History, Political History

The delights of exile: French anarchists in Victorian and Edwardian London

This piece was originally posted on the Society for the Study of Labour History‘s blog.

Their numbers were small but France’s revolutionary exiles were to have a significant impact on international politics, says Dr Constance Bantman, author of The French Anarchists in London, 1880-1914, now published in paperback.

The history of the French anarchists exiled in London between the late 1870s and 1914 has long been treated like a footnote in the history of the French anarchist movement. Looking at numbers alone, this may be considered hard to dispute, since these groups added up to about 500 individuals over three decades (with a peak around 1885-1895), many of whom remain largely unknown. What this book shows, however, is that these seemingly marginal groups and this apparently anecdotal period of exile in fact had very significant impact on the internal politics of French and international anarchism at the time, on public opinion, and even in high politics and diplomatic exchanges. This, in turn, shows how much we can glean from anarchists in understanding the functioning of social movements operating across borders: the book’s introduction locates it in the transnational scholarship on anarchism, a field which has continued to evolve apace since the book’s publication in 2013. Many other titles in LUP’s Studies in Labour History series testify to this, from Pietro Di Paola’s The Knights Errant of Anarchy (2013) to Máire Cross’s recent biographical study of Flora Tristan, and the edited volume Transatlantic Radicalism. Socialist and Anarchist Exchanges in the 19th and 20th Centuries (2021).

Locating these exiled anarchists from a socioeconomic, cultural and political perspective is the focus of the book’s first two chapters. Chapter 3 examines their political activismin exile, paying close attention to their publishing endeavours, solidarities and disputes, as well as the opportunities for practical internationalism opened up by being in London, alongside radicals from Britain, Italy, Spain, Russia, and many others. Chapter 4 unpacks the countless myths and moral panics crystallized by these French ‘dynamitards’ and their suspected terrorist activities, exploring the various incidents which shook these London groups and public opinion at the peak of the anarchist movement’s dalliance with the doctrine of propaganda by the deed. The legacy of these London years is the focus of the last two chapters. Chapter 5 shows that the anarchists acted as a catalyst for a watershed revision of extradition and asylum laws in Britain, at a time when the mass immigration of Jewish workers from Eastern Europe galvanized a ‘restrictionist’ movement, leading to the 1905 and 1914 Aliens Acts and breaking up with almost one century of free entry into Britain. The final chapter grew out of a single sentence by Jean Maitron, in his authoritative Histoire du Mouvement anarchiste en France, where he noted that it was in London, in 1894, that the exiled journalist Emile Pouget became interested in trade unionism, and subsequently evolved towards syndicalism. What I uncovered by following this lead was a range of transnational discussions between French, British, Italian and US anarchists and syndicalists, over more than three decades, through which the doctrine of syndicalism was elaborated, shared and reinvented (and, quite rarely, even put into practice).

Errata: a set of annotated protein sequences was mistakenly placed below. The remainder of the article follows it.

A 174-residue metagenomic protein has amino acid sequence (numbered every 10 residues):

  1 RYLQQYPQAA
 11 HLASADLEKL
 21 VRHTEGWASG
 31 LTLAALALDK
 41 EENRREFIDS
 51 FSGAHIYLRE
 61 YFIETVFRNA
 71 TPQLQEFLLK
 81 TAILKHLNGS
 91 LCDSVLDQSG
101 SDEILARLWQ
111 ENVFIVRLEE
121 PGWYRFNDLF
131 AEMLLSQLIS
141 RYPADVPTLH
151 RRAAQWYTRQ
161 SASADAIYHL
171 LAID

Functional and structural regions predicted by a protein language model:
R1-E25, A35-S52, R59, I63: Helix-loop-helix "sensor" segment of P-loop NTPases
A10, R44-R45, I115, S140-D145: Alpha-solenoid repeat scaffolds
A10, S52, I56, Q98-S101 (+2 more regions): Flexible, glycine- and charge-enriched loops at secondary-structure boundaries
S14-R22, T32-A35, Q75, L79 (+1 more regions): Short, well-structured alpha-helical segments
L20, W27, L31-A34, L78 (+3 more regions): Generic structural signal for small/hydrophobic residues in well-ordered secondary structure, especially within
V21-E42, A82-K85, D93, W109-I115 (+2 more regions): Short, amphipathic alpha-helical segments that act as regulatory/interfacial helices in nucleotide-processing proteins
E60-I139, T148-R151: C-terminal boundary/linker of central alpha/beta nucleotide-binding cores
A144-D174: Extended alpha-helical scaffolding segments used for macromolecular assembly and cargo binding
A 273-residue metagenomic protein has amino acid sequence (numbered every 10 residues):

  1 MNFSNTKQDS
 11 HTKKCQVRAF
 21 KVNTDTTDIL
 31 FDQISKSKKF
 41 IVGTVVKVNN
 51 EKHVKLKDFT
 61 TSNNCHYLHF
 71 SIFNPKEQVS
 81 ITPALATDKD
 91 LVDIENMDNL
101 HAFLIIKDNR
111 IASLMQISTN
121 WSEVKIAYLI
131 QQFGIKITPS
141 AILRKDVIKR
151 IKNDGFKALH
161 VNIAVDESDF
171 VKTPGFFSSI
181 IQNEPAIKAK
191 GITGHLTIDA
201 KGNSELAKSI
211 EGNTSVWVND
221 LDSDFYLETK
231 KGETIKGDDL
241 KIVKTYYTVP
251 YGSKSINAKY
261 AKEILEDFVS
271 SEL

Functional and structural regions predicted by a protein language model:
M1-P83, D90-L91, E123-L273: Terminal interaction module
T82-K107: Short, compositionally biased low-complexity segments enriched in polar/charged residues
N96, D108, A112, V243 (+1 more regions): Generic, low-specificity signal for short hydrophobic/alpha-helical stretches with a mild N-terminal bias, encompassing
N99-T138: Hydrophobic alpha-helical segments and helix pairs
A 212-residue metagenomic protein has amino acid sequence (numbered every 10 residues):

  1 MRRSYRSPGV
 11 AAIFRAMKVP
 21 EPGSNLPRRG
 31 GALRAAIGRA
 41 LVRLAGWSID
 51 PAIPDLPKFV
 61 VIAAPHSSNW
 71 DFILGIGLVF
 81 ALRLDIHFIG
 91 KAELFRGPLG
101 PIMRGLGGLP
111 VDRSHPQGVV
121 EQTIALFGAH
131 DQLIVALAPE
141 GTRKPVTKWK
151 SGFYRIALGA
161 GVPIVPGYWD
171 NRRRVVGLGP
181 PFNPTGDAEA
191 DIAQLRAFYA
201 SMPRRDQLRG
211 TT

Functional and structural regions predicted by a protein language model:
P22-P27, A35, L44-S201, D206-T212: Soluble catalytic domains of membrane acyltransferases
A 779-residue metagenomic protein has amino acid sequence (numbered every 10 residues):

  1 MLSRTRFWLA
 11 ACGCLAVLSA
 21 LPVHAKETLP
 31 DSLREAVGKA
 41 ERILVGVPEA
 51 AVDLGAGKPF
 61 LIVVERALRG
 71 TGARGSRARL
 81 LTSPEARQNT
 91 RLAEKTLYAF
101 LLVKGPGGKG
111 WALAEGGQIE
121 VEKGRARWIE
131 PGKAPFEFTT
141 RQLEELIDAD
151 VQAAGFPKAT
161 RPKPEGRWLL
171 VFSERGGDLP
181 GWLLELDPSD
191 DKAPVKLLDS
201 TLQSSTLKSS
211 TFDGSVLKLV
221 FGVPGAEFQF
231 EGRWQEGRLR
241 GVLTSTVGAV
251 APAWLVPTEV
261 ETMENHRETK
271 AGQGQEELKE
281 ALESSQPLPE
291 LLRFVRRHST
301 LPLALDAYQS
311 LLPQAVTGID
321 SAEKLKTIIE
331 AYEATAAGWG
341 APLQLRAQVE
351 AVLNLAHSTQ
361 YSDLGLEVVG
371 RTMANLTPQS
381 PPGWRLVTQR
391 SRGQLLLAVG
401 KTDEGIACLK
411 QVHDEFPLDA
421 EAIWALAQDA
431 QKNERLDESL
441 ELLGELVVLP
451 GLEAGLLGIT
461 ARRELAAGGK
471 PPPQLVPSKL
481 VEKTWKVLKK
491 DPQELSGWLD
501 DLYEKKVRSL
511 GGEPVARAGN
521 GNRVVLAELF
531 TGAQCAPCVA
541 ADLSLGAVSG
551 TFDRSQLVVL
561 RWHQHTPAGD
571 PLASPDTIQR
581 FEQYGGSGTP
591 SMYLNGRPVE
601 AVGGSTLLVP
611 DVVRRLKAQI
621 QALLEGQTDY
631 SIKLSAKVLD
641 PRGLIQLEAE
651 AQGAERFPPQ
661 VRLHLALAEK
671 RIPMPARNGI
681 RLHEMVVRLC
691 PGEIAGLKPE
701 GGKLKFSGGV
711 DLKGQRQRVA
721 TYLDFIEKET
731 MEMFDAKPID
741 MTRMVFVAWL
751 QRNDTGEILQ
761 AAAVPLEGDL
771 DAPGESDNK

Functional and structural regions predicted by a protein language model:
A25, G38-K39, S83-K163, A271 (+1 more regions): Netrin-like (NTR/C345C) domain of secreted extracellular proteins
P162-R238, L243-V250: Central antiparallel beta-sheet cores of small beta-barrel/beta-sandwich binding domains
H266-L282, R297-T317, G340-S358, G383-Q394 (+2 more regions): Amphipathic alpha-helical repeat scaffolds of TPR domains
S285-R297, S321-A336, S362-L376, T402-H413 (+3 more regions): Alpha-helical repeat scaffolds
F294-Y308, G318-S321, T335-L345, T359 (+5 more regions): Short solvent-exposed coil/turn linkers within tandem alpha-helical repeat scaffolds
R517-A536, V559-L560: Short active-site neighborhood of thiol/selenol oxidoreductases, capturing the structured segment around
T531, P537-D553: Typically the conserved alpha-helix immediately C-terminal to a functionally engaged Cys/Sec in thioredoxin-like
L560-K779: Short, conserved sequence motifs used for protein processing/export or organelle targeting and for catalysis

Charles Malato, wrote about his time in London in The Delights of Exile (Les Joyeusetés de l’exil).

And then there is all the humour and eventfulness that one might expect from anarchists playing cat and mouse with the authorities and bickering among themselves in the late-Victorian metropolis, reinventing their politics and sometimes just forgetting about them: the hilarious chronicler of these London years, Charles Malato, making banana wine to kill the time, the writer Zo d’Axa wooing English women but also expressing his contempt for his host country in the most cutting terms, anarchists playing tricks on snitches and all the agents sent from Paris to infiltrate their groups… Charles Malato’s memoir of his London years was sarcastically called The Delights of Exile (Les Joyeusetés de l’exil, 1897) and I for one agree, albeit without any sarcasm!

Dr Constance Bantman is a Reader in French at the University of Surrey. She is the author of The French Anarchists in London, 1880-1914: Exile and Transnationalism in the First Globalisation, Liverpool: Liverpool University Press, 2013 – now available in paperback.


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